10 of 14 people found the following review helpful
Fascinating, but the voice of Stephen Hawking is missing.,
This review is from: Music to Move the Stars: A Life with Stephen (Hardcover)
Jane Hawking apparently gave up everything to marry Stephen, who was already afflicted with, but not yet massively disabled by, motor neurone disease. This very large and extraordinarily detailed account of her 25 years with Stephen is most remarkable for the purpleness of its prose. Jane seems to have written with early nineteenth century speech patterns in mind, and a large thesaurus at her elbow. What it markedly lacks, however, is the voice of Stephen himself. In this account, he appears as an increasingly despotic, single-minded and uncaring man, content to allow Jane to struggle physically and emotionally with his illness. Illuminating for those of us who knew only that he had left his wife for one of his nurses, however, is the carefully-drawn picture of Jane's infidelity for some years prior to the break-up of the marriage. Jonathan Jones is presented as a living saint, happy to give large amounts of his time to support the Hawkings for (Jane would have us believe) no more than the opportunity to be near to Jane. That she gives no thought whatsoever to how Jones' constant presence in Stephen's house might make the severely disabled man feel (and, indeed, how he might feel about Jane regularly taking Jones on holiday with her and the Hawkings' youngest son)is remarkable in itself.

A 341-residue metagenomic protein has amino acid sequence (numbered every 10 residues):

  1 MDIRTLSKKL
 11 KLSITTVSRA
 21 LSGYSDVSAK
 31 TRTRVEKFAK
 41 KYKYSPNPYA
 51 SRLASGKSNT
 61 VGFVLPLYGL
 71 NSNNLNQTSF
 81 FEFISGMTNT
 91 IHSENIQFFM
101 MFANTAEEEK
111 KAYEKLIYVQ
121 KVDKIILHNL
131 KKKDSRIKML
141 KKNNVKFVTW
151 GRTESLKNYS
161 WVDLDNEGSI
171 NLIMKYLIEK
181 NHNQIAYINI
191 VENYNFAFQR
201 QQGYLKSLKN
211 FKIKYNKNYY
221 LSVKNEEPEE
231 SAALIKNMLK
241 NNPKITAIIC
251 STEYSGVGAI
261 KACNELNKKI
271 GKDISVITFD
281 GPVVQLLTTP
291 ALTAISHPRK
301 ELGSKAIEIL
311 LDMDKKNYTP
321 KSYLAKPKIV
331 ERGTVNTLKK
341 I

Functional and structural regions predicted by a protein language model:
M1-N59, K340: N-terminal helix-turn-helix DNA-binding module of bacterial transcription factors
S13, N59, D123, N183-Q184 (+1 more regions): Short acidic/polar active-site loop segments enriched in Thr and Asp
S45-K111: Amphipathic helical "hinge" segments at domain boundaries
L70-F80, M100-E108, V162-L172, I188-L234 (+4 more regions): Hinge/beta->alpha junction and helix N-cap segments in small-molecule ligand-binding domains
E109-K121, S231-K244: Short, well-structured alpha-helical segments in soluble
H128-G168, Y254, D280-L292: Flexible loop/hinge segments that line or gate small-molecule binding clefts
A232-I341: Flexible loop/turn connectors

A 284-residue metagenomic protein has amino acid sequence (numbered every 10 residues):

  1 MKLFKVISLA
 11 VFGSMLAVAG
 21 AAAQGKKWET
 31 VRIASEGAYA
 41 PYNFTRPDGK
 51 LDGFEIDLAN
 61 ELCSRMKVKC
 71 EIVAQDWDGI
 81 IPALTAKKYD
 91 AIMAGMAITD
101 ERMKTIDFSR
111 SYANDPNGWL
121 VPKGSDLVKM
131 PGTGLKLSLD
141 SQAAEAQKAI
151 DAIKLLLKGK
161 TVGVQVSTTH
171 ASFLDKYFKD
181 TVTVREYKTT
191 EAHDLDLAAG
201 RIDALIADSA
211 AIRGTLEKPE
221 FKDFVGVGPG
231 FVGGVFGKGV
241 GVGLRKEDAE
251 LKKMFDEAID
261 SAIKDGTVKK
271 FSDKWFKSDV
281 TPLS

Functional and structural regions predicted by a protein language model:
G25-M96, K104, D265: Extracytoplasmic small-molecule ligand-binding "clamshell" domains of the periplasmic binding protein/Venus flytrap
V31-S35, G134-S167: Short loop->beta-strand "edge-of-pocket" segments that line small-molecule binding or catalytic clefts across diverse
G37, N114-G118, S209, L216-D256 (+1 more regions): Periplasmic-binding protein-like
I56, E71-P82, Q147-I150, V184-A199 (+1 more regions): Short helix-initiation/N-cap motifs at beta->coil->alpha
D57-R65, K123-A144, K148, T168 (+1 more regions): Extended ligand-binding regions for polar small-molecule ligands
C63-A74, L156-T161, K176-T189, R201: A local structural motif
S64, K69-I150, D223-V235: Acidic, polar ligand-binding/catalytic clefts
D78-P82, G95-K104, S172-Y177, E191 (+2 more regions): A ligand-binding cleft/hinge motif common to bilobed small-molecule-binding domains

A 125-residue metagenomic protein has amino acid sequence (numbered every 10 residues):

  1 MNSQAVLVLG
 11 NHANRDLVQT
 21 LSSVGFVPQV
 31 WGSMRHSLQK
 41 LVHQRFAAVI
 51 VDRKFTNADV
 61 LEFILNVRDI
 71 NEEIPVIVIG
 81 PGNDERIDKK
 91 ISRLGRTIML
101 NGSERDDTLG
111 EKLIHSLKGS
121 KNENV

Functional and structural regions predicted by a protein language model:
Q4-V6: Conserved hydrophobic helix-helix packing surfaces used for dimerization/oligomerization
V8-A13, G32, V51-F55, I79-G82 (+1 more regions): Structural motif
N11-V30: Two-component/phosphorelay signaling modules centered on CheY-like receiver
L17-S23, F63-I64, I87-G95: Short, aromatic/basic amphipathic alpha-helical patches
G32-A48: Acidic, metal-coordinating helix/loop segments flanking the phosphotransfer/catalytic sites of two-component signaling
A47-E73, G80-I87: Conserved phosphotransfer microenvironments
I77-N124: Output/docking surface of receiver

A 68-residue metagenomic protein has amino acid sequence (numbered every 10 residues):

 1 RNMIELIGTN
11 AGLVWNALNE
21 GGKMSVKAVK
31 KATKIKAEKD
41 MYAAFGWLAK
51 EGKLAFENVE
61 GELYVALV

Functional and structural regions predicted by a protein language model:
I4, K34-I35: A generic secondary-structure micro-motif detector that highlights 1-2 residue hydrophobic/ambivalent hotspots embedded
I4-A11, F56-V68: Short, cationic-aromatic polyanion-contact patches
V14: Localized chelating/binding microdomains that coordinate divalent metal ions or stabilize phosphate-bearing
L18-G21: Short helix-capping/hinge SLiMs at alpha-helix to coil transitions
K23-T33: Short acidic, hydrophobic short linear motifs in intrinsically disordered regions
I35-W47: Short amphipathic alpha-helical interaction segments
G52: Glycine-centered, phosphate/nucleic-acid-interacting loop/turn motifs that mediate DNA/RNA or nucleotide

A very interesting read, but it tells us much more about Jane Hawking's inability to empathise with others than it tells us about the cleverest man in the world.